Koch L. C. (1989) Constructivism: A model for relearning mathematics. In: Maher C. A., Goldin G. A. & Davis R. B. (eds.) Proceedings of the annual meeting of the North American Chapter of the International Group for the Psychology of Mathematics Education (PME-NA 11), Volume 1: Research reports. PME-NA, New Brunswick: 334–340. https://cepa.info/6882

A large number of students enter college each year not knowing basic mathematical concepts such as fractions, decimals and percents. Although many students take mathematics for twelve years in elementary school, junior high school and high school they lack the fundamental processes necessary to be successful in college level mathematics courses. In this paper a teaching model is outlined that will benefit those students in the learning of mathematics and mathematical processes. This model is based on the tenets of constructivism as put forth by von Glasersfeld (1983).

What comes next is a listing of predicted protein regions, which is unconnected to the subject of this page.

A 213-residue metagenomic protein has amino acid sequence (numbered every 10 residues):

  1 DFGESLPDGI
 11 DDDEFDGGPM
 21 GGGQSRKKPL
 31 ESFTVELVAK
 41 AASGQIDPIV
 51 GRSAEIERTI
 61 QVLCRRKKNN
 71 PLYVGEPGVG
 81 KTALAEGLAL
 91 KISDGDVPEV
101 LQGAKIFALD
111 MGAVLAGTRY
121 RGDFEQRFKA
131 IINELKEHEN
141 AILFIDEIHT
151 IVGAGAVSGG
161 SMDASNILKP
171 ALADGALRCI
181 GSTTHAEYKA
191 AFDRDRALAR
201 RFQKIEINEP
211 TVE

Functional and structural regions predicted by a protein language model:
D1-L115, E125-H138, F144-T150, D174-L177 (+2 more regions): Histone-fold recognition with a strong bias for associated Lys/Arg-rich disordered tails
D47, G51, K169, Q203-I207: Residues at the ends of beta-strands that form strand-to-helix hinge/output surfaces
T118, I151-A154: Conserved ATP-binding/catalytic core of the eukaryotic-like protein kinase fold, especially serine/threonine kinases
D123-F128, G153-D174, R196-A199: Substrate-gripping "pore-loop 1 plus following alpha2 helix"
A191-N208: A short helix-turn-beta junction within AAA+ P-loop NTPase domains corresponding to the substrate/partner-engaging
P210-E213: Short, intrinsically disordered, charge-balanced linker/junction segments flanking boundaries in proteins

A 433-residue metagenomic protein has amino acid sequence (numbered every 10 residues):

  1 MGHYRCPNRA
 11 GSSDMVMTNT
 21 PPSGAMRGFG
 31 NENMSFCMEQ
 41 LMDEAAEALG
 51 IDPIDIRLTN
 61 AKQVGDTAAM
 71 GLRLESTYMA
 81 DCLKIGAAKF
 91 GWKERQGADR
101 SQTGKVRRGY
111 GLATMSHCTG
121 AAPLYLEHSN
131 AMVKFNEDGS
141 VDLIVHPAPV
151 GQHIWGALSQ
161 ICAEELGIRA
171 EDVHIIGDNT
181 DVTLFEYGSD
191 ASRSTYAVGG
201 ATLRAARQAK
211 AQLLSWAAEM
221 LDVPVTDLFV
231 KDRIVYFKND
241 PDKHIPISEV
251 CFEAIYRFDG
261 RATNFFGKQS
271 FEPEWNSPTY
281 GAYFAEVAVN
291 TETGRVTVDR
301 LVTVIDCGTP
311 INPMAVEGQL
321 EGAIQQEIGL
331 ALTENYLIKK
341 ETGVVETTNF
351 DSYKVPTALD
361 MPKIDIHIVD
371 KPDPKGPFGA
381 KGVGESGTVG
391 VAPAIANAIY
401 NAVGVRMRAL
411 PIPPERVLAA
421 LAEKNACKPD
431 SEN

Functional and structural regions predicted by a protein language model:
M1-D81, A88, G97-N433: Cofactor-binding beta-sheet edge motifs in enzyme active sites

Open peer commentary on the article “Roles and Demands in Constructionist Teaching of Computational Thinking in University Mathematics” by Chantal Buteau, Ana Isabel Sacristán & Eric Muller. Abstract: Buteau, Sacristán and Muller’s target article raises the pertinent issue of how to describe a sustained undergraduate course on computational thinking and programming for mathematical learning. There is so little work on this issue that it is worthwhile to reflect on this study and to raise questions regarding the options and tools available or needed to understand sustained constructionist activity. Here, I focus on questions regarding how to understand the instructor’s craft knowledge in practice and what constructionist mathematical learning may look like when programming is at the service of engagement with mathematical concepts.

Panorkou N. & Maloney A. (2015) Elementary Students’ Construction of Geometric Transformation Reasoning in a Dynamic Animation Environment. Constructivist Foundations 10(3): 338–347. https://cepa.info/2146